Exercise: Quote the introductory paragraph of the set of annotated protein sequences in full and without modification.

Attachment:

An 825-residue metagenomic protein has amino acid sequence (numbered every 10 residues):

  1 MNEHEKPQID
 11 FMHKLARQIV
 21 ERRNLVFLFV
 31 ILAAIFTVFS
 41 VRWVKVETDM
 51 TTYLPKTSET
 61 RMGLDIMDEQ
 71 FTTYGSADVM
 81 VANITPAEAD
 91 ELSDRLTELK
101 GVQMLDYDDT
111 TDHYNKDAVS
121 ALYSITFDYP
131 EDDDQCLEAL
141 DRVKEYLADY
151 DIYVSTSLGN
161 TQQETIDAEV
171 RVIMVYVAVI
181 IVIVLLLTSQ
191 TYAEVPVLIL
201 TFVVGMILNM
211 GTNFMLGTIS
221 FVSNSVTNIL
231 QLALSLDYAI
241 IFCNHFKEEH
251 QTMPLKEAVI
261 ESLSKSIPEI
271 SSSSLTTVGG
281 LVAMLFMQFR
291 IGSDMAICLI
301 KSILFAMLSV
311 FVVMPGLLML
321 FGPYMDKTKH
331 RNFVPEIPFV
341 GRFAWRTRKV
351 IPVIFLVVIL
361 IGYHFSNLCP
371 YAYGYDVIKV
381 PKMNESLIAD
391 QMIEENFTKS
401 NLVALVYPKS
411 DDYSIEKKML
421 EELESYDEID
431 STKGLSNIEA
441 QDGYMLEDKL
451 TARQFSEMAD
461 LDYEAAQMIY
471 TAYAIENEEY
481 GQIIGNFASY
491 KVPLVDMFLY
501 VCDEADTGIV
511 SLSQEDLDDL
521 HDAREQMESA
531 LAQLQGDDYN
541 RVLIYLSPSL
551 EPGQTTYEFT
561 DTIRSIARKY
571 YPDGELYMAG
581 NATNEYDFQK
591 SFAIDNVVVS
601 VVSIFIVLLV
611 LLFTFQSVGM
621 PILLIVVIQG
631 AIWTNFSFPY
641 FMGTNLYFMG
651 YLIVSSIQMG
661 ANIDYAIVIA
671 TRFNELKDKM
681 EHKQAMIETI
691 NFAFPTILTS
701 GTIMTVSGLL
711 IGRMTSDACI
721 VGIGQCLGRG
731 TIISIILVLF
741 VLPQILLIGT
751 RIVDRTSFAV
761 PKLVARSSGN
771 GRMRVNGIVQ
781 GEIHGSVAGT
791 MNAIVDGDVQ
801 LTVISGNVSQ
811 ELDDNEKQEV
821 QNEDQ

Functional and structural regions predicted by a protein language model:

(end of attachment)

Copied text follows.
An 825-residue metagenomic protein has amino acid sequence (numbered every 10 residues):